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Controversial professor Jordan Peterson retires from tenured position at U of T

U of T and professors respond to Peterson’s claim that equity initiatives hurt meritocracy
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Jordan Peterson at the UofT Rally for Free Speech in 2016. STEVEN LEE/THE VARSITY
Jordan Peterson at the UofT Rally for Free Speech in 2016. STEVEN LEE/THE VARSITY

Content warning: This article discusses transphobia and misogyny.

Controversial U of T psychology professor Jordan Peterson has announced that he is no longer a tenured professor at U of T. By 2017, he had stopped teaching courses at U of T, but retained a tenured position. 

In an article in the National Post, Peterson explained the reasons for his retirement. He claimed that equity, diversity, and inclusion (EDI) initiatives at the university created career barriers for “supremely trained heterosexual white male graduate students” and made faculty positions less of a meritocracy. 

Since 2016, Peterson has become a major media figure famous for his conservative political views. He has made a number of high-profile appearances on television and podcasts. He has also published a number of books, a podcast, and some online courses. He has often said that contemporary university departments and society at large are overly influenced by identity politics. This stance has attracted a large number of both supporters and critics

In a statement to The Varsity, U of T confirmed that “Professor Jordan Peterson retired in the fall and now holds the rank of Professor, Emeritus.”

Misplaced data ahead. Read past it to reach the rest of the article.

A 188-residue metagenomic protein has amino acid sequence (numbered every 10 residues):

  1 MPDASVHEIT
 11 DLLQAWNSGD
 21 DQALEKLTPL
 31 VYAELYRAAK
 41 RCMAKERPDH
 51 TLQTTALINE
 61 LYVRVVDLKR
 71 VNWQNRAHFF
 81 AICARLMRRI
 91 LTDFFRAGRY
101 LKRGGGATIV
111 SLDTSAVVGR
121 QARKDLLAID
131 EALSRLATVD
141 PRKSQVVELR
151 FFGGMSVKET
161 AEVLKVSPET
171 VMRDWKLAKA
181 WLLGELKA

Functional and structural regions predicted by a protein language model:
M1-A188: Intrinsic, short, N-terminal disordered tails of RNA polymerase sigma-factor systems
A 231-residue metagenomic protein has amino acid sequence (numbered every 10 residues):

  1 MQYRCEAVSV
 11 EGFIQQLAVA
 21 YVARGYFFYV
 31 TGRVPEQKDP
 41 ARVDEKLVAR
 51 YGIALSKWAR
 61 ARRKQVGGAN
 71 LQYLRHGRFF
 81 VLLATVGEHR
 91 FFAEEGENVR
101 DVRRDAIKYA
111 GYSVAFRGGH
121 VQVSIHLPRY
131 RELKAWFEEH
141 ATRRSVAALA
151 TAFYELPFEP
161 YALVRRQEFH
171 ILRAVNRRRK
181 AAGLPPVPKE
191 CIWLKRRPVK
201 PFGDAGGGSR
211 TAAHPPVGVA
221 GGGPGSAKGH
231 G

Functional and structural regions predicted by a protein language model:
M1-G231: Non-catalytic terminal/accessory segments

Timeline of events 

Peterson has long been a controversial figure. In 2016, he posted a series of YouTube videos where he spoke against political correctness and Bill C-16, an amendment to both the Canadian Human Rights Act (CHRA) and the Criminal Code, which introduced gender expression and gender identity as protected under the CHRA. The videos were initially reported on by The Varsity in 2016 and drew attention from the media and the world at large, with many students and academics at U of T speaking against Peterson. 

Peterson alleged that the bill curbed free speech because it forced people to use certain pronouns for others against their will — for example, using the gender-neutral pronoun ‘they’ for transgender and nonbinary people who prefer it over gendered pronouns like ‘he’ and ‘she.’ He continued to publicly denounce the bill for months in television appearances and YouTube videos, which gained significant media attention.

A number of faculty and student groups spoke against Peterson, with hundreds signing an open letter calling on U of T to fire him. Members of the university administration sent a letter to Peterson asking that he respect students’ pronouns and urged him to stop speaking on the topic on the grounds that using someone’s incorrect pronouns is a form of discrimination. At the time, Peterson was critical of the letter, describing it as an attempt to silence him.

Protests were held at the university both in support of and against Peterson, including an event called “UofT Rally for Free Speech” at which Peterson spoke. Reports of multiple threats against trans and nonbinary students on campus followed the protests. 

Cassandra Williams — vice-president, university affairs of the University Toronto Students’ Union at the time, and a vocal critic of Peterson — said the anti-Peterson protests aimed to “call out the university for supporting and enabling people who are causing harm to trans people.” Debates were also held on campus discussing the subject of free speech and trans rights.